IMF warns ‘more frequent and more devastating fiscal crises around the world’


The International Monetary Fund (IMF) has warned of a global financial crisis, but this only underscores the need for developed countries to help poor countries with more “orderly debt restructuring”.

Many of these countries are experiencing rising debt levels and mounting fiscal pressures, pushing the poorest citizens out, according to IMF Fiscal Director Vitor Gaspard, who spoke at the IMF and World Bank annual meetings. can lead to great social unrest among

“The rise of extreme poverty and food insecurity that began before the pandemic should be addressed at the global level by a wide range of initiatives,” declared Gaspard, adding that the current situation is exacerbated by food and energy shortages and climate change. I said yes.

Gaspar also called for countries to implement fiscal measures aimed at those most in need, as well as to enact policies to reduce domestic demand in times of energy scarcity.

“Faced with high debt levels and rising borrowing costs, policymakers should prioritize targeted assistance to the most vulnerable through social safety nets,” the IMF said in a blog post. I’m here.

The head of the IMF’s fiscal affairs also emphasized that additional efforts are needed to reduce the accumulated debt of vulnerable countries.

Fiscal Responsibility and Global Debt Relief

On the other hand, the financial fund’s latest financial monitor Released October 13, the report looks at how global policymakers can protect low-income households from financial ruin while maintaining a tight fiscal stance to help fight inflation. It shows the problem you are facing.

Despite the economic slowdown this year, inflationary pressures have remained stubbornly persistent and more widespread than expected.

Rising global inflation has led to lower living standards around the world, and many governments have introduced various fiscal relief measures to stave off dissatisfaction.

“With inflation rising and financial conditions tightening, policymakers should prioritize macroeconomic and financial stability above all else,” the IMF warned.

The IMF report found that massive government spending to cushion rising costs would put undue pressure on central banks to raise interest rates further, exacerbating existing government deficits and perpetuating the inflationary cycle. I point out that there are

Many countries offer benefits to struggling citizens, including energy price subsidies, tax cuts and cash transfers. All of these are estimated to contribute at least 0.6% of gross domestic product (GDP) on average.

“This is particularly important because recent bond market developments have demonstrated increased market sensitivity to deterioration (or deterioration) in fundamentals. more likely to become a target,” the report said.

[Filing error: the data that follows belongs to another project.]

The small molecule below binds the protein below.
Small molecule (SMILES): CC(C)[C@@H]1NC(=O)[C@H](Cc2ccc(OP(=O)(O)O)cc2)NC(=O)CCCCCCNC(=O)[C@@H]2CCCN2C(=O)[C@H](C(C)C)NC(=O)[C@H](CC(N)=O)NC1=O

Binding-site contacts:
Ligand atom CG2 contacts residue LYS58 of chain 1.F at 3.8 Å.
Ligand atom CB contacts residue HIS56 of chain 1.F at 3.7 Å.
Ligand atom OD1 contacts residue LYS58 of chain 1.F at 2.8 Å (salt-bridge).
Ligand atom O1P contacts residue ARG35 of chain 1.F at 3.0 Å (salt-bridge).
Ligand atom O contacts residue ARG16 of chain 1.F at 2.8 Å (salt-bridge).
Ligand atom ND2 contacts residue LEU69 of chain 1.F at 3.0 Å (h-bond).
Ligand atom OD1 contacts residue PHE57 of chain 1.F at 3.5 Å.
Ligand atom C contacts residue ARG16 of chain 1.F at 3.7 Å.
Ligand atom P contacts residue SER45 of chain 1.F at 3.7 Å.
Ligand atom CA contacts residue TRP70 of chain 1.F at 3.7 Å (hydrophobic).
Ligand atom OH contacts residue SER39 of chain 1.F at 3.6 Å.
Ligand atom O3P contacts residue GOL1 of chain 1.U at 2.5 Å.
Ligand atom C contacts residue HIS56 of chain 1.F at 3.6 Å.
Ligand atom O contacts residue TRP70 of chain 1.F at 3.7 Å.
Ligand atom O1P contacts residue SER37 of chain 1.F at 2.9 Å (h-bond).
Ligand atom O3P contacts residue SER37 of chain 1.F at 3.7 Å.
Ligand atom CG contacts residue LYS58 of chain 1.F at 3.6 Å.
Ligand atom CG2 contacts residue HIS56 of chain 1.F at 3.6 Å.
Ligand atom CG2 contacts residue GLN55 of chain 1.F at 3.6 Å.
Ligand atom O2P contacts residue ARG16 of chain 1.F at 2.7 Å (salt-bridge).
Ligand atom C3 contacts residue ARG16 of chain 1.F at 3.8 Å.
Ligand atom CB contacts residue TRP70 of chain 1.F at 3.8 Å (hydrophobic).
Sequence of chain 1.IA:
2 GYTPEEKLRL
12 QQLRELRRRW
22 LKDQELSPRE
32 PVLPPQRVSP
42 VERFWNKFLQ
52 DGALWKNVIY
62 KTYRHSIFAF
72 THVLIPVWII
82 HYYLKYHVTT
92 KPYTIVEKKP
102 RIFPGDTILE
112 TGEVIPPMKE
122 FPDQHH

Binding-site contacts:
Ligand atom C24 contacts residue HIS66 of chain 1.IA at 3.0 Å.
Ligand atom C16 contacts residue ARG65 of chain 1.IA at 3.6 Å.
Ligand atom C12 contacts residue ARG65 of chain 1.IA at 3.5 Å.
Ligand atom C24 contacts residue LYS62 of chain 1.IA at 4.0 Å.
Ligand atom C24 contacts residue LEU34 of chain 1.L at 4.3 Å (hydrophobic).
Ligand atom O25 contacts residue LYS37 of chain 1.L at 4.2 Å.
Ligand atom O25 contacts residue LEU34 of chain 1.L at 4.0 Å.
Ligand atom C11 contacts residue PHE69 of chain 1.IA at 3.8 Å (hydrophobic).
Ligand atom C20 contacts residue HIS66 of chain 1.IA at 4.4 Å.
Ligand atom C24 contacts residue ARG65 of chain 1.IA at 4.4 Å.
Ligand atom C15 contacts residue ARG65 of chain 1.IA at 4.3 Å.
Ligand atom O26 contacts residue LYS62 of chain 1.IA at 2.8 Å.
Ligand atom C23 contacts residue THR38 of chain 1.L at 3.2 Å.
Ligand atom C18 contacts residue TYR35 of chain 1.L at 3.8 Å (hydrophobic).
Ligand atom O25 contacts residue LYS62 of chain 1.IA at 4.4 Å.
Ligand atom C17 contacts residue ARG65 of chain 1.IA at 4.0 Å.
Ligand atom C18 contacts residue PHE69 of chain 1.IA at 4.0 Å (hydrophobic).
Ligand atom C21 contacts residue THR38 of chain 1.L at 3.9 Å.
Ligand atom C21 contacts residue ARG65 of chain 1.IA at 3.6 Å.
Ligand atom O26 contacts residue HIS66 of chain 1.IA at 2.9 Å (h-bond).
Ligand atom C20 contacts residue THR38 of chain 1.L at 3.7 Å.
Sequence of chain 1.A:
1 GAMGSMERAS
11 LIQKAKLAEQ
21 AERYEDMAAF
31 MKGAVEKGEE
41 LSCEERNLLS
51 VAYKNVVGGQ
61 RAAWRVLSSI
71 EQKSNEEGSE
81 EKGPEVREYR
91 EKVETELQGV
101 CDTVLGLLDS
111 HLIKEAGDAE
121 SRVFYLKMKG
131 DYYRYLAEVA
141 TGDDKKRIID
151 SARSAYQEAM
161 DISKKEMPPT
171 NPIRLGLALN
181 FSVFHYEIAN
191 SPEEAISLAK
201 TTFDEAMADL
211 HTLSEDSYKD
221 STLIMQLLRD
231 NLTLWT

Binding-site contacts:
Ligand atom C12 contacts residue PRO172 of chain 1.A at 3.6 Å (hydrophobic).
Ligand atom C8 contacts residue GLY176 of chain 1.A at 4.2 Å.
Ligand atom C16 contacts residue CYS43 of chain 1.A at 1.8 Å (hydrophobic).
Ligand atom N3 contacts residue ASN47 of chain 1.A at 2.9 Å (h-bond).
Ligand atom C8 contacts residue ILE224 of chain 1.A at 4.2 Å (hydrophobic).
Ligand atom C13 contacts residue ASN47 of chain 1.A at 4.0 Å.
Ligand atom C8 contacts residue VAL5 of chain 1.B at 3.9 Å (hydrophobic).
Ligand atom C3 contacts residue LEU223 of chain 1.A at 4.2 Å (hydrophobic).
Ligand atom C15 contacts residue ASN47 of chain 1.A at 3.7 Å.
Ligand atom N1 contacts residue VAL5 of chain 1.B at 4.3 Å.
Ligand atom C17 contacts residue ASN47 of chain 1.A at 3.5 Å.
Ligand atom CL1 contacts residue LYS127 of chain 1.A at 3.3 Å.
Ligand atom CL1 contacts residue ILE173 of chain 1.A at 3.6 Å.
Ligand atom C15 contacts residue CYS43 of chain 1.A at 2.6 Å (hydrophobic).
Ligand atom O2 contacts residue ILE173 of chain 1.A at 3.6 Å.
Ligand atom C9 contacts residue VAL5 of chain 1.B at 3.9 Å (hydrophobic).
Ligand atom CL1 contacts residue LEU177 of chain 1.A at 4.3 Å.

“But they must also maintain a tight fiscal stance to reduce vulnerability due to high public debt and to ensure that fiscal policy does not serve a cross purpose with monetary policy in response to high inflation.” continued.

The IMF said global public debt will remain high at 91% of GDP this year, with developing countries projected to be the most vulnerable to financial crises.

Debt has fallen from its historic high in 2020, but remains 7.5% above pre-pandemic levels.

The report also says that 60% of the poorest countries are currently or facing a debt crisis.

China, the G-20, and global monetary policy

Meanwhile, according to Reuters, there is growing criticism around the world for China’s failure to participate in the issue.

The West is hesitant about moving to restructure Zambia and Chad’s debt after China, the world’s largest sovereign creditor, agreed to help settle the debt at the G20 summit in late 2020. I feel irritated by

At an event hosted by the Bretton Woods Commission, Treasury Secretary Janet Yellen said implementation of the agreed G20 framework was “very disappointing” and “simply not working,” according to Reuters.

Yellen accused China of “not participating” enough in efforts to help countries in dire financial straits after asking the G20 for help.

“We urge China to step up. The situation is getting very serious,” Yellen said.

Beijing has said it will not join the bailout plan unless the IMF or the World Bank themselves take more financially responsible policies.

“They are preferred creditors, and we think it’s important to maintain that position,” Yellen replied, referring to the two financial institutions’ objectives and frameworks.

Gaspar said: Be prepared for a shockable world. “

Reuters contributed to this report.

Brian Jung


Bryan S. Jung is a New York City resident with a background in politics and the legal industry. He graduated from Binghamton University.